“Can we call what Phillips is doing ‘writing’, or would some other term be better?” asked Adam Smyth in the London Review of Books. “What version of authorship or creativity is at work here? A Humument is a reminder that books are inevitably intertextual — they grow out of older texts — and that all writing involves selecting words from a finite pool: what appears to be a constraint, having to work within the walls of an existing novel, in fact dramatises a condition of literature.”

The full text of the 1970 edition is here.

In a Word

n. the recalling of things past; recollection, reminiscence

n. an illogical or irrational statement or notion

n. good order or management

n. saying enough

In “The Adventure of the Six Napoleons,” a hotel manager successfully finds a man’s name in his ledger at Sherlock Holmes’ request even though he knows only the first name.

“I should like to have seen the index to that pay-list,” remarked the Holmes commentator James Edward Holroyd. “How do you enter the name of a man who has no surname? As Beppo ‘X’?”

Possibly the manager used the same indexing system as Holmes himself, who in “The Sussex Vampire” looks up the forger Victor Lynch under V in his record of old cases. “Good old index,” he tells Watson. “You can’t beat it.”


Doctor [John] Gillies, the historian of Greece, and Mr. [Richard] Porson used now and then to meet. The consequence was certain to be a literary contest. Porson was much the deeper scholar of the two. Dr. Gillies was one day speaking to him of the Greek tragedies, and of Pindar’s odes. ‘We know nothing,’ said Dr. Gillies, emphatically, ‘of the Greek metres.’ Porson answered, ‘If, Doctor, you will put your observation in the singular number, I believe it will be very accurate.’

The Flowers of Anecdote, Wit, Humour, Gaiety and Genius, 1829

The Hypercubical Dance

Inspired by Edwin Abbott’s Flatland, in which a three-dimensional sphere tries to explain its world to a two-dimensional square, Worcester Polytechnic Institute physicist P.K. Aravind has devised a ballet that describes a tesseract, or four-dimensional hypercube, to a three-dimensional audience.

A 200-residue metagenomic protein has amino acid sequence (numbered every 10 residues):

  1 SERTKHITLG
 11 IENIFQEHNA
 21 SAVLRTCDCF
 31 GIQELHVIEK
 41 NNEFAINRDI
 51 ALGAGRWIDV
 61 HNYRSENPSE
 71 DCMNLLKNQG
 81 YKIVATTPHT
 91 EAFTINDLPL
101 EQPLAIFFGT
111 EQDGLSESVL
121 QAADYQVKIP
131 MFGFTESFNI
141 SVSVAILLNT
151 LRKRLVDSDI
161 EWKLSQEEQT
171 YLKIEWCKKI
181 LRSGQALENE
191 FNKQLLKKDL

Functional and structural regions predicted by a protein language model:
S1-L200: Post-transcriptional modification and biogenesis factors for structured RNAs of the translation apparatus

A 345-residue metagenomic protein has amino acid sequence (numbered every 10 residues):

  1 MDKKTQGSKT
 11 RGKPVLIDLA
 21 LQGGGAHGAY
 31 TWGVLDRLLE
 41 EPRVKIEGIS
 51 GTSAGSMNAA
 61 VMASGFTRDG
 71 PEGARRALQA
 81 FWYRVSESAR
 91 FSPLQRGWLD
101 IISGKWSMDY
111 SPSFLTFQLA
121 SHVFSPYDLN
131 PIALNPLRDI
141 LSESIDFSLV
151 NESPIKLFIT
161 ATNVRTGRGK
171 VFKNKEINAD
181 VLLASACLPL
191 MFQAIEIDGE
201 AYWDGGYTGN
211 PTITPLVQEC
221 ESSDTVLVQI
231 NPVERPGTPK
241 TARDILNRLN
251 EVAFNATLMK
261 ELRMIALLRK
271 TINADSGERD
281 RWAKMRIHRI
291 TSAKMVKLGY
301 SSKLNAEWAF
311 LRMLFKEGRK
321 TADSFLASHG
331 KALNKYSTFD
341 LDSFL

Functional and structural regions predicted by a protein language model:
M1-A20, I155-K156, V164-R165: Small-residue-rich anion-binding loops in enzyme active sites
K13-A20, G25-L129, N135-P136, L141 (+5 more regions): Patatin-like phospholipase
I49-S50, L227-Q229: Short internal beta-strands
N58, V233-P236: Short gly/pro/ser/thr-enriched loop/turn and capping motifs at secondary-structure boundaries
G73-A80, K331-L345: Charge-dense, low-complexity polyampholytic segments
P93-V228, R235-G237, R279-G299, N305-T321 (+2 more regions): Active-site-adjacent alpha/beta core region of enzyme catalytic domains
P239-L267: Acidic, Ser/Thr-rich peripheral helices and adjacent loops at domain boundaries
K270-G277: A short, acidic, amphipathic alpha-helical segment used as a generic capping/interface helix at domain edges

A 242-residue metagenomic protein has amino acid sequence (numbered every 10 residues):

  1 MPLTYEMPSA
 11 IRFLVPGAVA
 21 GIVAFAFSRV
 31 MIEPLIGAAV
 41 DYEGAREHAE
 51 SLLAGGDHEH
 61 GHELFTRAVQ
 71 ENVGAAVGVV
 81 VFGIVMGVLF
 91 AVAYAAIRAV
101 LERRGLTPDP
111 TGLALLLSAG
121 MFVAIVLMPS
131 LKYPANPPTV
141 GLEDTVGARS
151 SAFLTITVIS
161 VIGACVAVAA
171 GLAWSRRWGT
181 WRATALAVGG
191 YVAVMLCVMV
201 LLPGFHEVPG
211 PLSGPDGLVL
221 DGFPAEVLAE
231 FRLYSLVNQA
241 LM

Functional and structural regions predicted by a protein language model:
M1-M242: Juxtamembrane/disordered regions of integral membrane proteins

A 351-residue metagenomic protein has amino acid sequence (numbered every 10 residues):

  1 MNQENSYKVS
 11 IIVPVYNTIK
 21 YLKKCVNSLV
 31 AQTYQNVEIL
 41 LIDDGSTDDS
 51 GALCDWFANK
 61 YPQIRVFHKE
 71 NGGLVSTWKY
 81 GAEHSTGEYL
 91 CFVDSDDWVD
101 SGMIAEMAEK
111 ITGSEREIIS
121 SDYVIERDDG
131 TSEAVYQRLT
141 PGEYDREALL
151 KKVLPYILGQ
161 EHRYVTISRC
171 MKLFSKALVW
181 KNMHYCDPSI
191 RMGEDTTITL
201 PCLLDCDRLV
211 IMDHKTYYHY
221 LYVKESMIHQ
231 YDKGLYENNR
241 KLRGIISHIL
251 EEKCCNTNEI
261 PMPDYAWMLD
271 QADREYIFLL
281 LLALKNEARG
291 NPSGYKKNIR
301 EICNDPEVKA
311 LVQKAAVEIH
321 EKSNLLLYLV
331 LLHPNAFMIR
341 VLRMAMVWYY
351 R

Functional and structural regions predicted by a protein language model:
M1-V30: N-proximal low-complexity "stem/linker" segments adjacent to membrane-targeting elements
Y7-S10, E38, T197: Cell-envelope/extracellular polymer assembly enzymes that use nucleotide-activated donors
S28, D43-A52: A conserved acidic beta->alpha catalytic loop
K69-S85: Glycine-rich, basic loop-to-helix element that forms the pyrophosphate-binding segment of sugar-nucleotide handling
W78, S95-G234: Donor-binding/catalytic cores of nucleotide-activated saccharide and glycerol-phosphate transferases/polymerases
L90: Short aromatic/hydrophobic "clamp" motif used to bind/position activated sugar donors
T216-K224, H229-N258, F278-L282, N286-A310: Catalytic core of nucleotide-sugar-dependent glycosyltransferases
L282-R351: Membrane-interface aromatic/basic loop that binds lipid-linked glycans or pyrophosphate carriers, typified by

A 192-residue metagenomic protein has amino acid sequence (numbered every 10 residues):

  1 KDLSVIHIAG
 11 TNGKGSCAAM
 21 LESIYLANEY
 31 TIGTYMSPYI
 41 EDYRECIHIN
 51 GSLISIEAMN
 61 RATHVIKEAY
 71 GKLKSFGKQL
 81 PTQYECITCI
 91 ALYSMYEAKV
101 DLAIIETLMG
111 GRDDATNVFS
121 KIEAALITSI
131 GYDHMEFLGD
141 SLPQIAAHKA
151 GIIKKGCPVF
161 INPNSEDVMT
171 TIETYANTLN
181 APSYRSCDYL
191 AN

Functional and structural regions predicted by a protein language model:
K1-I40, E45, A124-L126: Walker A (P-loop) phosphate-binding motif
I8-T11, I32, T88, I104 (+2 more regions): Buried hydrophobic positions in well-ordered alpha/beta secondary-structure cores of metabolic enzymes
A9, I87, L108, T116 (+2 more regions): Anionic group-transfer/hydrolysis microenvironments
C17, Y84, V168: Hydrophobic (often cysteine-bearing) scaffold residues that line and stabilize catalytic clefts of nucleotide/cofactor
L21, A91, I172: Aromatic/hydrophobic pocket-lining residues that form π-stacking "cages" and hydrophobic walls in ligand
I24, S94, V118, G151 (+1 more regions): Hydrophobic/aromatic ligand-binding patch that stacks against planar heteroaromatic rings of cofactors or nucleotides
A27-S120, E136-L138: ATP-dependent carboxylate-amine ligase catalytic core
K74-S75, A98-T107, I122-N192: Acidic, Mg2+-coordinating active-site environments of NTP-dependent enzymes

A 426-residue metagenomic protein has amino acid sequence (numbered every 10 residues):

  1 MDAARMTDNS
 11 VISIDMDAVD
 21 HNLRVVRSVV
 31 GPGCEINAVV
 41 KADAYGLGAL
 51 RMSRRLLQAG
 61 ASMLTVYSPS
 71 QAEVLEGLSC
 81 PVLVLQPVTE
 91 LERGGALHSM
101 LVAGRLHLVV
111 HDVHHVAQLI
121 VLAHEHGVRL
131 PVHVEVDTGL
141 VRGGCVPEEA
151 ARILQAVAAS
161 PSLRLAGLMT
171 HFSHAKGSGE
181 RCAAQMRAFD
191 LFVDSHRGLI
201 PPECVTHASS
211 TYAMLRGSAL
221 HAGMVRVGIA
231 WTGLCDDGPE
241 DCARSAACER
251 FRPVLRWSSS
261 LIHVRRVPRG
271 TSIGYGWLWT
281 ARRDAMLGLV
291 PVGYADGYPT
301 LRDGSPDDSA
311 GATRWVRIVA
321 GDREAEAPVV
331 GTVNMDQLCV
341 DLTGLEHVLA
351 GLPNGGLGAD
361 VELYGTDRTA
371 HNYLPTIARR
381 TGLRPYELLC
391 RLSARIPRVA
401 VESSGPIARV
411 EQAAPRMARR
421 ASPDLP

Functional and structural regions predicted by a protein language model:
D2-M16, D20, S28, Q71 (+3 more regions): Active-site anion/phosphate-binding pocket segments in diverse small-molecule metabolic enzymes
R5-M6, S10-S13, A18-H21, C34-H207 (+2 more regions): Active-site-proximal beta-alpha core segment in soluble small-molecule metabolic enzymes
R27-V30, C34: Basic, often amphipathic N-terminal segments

“The spirit of my demonstration is very similar to Abbott’s, only it is pitched at Spacelanders who are encouraged to make the leap from three dimensions to four, just as Abbott’s demonstration was pitched at a Flatlander who was encouraged to make the leap from two dimensions to three.”

He describes the project here.

(P.K. Aravind, “The Hypercubical Dance — A Solution to Abbott’s Problem in Flatland?,” Mathematical Gazette 91:521 [July 2007]: 193-197.)

Chapter One

Ludwig Boltzmann, who spent much of his life studying statistical mechanics, died in 1906, by his own hand. Paul Ehrenfest, carrying on the work, died similarly in 1933. Now it is our turn to study statistical mechanics. Perhaps it will be wise to approach the subject cautiously.

— David Goodstein, States of Matter, 1985


Edgar Allan Poe’s “The Murders in the Rue Morgue” is credited with being the first modern detective story — biographer Jeffrey Meyers says it “changed the history of world literature.” The story established the convention of the brilliant investigator who unveils a climactic revelation before explaining the reasoning that led him to it. The lead character, C. Auguste Dupin, served as a prototype for fictional detectives from Sherlock Holmes to Hercule Poirot.

But Poe himself thought the praise was overblown. “These tales of ratiocination owe most of their popularity to being something in a new key,” he wrote. “People think them more ingenious than they are — on account of their method and air of method. In the ‘Murders in the Rue Morgue,’ for instance, where is the ingenuity in unraveling a web which you yourself … have woven for the express purpose of unraveling?” The brilliance of a detective story is transparently contrived, he said: “The reader is made to confound the ingenuity of the suppositious Dupin with that of the writer of the story.”


I remember, many years ago, when my imagination was warm, and I happened to be in melancholy mood, it distressed me to think of going into a state of being in which Shakespeare’s poetry did not exist. A lady whom I then much admired, a very amiable woman, humored my fancy, and relieved me by saying, ‘The first thing you will meet in the other world will be an elegant copy of Shakespeare’s works presented to you.’ Dr. Johnson smiled benignantly at this, and did not appear to disapprove of the notion.

— James Boswell, Life of Samuel Johnson, 1791


  • By age 14, Harry Truman had read every book in the Independence, Missouri, library.
  • In honor of Ray Bradbury, a web page censored by a government returns HTTP error status code 451.
  • Wyoming, Wisconsin, is in Iowa County.
  • Vincent van Gogh and Salvador Dalí were both named after dead brothers who had preceded them.
  • “Virtue is insufficient temptation.” — George Bernard Shaw